German news outlets claim to have identified a member of the infamous REvil ransomware gang – who reportedly lives the life of Riley off his ill-gotten gains.
The gang member, nicknamed Nikolay K by Die Zeit newspaper and the Bayerische Rundfunk radio station, reportedly owns a €70,000 watch with a Bitcoin address engraved on its face and rents yachts for €1,300 a day whenever he goes on holiday.
“He seems to prefer T-shirts from Gucci, luxurious BMW sportscars and large sunglasses,” reported Die Zeit, which partly identified him through social media videos posted by his wife.
“This video,” said the newspaper regarding the €1,300/day yacht trip, “is from Antalya, on the south coast of Turkey, but others have come from a five-star hotel in Dubai, from the Crimean Peninsula, or even from the Maldives.”
German police are said to be aware of the suspect’s true identity and location, which is reportedly somewhere in southern Russia “in a house with a swimming pool” and with an expensive BMW parked outside. The report added that “Nikolay” might have detected the Western investigations against him, noting that his last holiday was to the Russian-occupied Crimean peninsula. If he travels to a country with a German extradition treaty police will attempt to remove him to their country, the newspaper added.
Emsisoft researcher Brett Callow told The Register the identification of “Nikolay” was a great thing, saying: “Ransomware gangs have had it easy for too long, with the risk/reward ratio being very much on their side. But that’s starting to change.”
He continued: “Diplomatic measures, law enforcement action and joint public-private efforts are combing to disrupt the crims’ operations and interrupt their revenue streams. And this is a critical part of solving the ransomware problem. The more we can increase their risks and decrease their rewards, the less incentive they’ll have to carry on crimming.”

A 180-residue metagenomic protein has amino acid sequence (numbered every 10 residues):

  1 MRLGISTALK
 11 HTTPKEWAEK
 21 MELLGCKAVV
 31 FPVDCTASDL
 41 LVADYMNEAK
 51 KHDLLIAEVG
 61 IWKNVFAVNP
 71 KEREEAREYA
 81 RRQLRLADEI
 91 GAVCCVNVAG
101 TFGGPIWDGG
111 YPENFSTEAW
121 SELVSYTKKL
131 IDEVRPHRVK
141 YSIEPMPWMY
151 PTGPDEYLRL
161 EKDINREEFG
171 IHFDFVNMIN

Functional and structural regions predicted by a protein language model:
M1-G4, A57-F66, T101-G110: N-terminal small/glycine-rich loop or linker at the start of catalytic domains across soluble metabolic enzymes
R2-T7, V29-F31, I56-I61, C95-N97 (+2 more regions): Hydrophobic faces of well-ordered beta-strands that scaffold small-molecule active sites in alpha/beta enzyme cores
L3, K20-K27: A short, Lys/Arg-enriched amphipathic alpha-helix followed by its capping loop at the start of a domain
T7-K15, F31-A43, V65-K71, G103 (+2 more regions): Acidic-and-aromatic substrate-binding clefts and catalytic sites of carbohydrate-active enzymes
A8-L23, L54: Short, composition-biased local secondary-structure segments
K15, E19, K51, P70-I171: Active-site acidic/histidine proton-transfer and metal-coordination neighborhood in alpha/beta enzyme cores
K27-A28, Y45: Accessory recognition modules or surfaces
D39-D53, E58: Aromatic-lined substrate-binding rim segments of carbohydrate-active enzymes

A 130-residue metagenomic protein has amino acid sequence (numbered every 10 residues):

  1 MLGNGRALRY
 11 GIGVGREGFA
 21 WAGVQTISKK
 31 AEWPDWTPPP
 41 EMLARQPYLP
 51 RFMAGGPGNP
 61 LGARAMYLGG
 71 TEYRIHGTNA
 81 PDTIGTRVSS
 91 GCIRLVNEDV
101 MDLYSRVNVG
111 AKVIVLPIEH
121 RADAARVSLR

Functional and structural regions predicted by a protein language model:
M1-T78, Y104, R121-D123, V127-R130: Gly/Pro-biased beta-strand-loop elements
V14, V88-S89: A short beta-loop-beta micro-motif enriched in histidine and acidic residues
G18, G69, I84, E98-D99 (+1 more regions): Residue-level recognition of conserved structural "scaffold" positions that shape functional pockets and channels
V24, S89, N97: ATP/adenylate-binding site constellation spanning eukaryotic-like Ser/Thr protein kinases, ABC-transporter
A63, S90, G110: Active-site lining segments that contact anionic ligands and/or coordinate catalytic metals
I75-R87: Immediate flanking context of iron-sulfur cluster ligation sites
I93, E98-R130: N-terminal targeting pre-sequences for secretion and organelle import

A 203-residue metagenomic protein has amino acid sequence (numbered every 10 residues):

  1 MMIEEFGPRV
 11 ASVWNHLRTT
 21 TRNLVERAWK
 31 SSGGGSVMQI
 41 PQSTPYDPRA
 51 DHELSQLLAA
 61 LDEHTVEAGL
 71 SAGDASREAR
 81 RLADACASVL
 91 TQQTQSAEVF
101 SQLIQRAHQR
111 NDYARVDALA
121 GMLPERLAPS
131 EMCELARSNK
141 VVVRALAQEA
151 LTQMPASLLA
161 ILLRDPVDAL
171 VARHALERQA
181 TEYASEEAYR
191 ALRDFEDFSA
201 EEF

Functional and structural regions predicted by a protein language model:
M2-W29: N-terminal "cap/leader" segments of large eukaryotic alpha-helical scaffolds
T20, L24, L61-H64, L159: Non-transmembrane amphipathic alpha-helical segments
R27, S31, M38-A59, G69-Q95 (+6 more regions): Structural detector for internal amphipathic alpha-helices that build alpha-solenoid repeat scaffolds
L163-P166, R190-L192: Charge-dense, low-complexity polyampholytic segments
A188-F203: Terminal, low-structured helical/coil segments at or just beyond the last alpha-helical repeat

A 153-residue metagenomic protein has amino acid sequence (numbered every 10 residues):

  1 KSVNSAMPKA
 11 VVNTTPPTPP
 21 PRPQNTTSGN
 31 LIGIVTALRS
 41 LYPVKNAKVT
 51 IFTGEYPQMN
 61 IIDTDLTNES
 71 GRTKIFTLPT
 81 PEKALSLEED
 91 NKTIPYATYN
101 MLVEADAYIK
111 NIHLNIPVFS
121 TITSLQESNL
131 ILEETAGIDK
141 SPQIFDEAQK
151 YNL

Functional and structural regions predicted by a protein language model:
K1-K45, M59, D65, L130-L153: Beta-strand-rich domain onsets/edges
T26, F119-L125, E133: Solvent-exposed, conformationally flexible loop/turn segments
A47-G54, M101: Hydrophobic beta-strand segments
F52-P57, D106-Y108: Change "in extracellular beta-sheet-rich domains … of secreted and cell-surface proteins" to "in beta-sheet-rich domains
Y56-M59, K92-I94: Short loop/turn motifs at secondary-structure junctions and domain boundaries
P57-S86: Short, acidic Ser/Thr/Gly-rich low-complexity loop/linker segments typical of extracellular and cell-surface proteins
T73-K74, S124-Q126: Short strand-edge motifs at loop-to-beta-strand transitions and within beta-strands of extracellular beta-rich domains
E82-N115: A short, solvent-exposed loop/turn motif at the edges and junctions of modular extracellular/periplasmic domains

REvil is one of the more notorious ransomware gangs of our time. After its recent activity, which included targeting US IT management software provider Kaseya, its websites went offline in July. A few months after their reappearance they went dark again, with the US boasting that a multi-country cyber operation was the reason behind the latest vanishing act. (British officials refused to comment when El Reg asked if they were involved.)
The extortion gang’s tactics include simple attack techniques that have been known about for years. Once they’re inside a victim’s network, they deploy their ransomware, encrypt everything they can touch and leave a ransom note inviting the target to contact them through a messaging platform controlled by the gang. From there the extortionists demand a hefty payment in cryptocurrency in return for supplying a decryptor.
A few weeks ago somebody claiming to be a REvil contractor gave an interview to a Russian-language news outlet, painting a mundane picture of someone who knows he’s doing bad things and doesn’t really care either way. The gang has a ransomware-as-a-service operation, though some of its criminal customers have moaned that they did all the hard work only for REvil to divert the ransom out of their hands. ®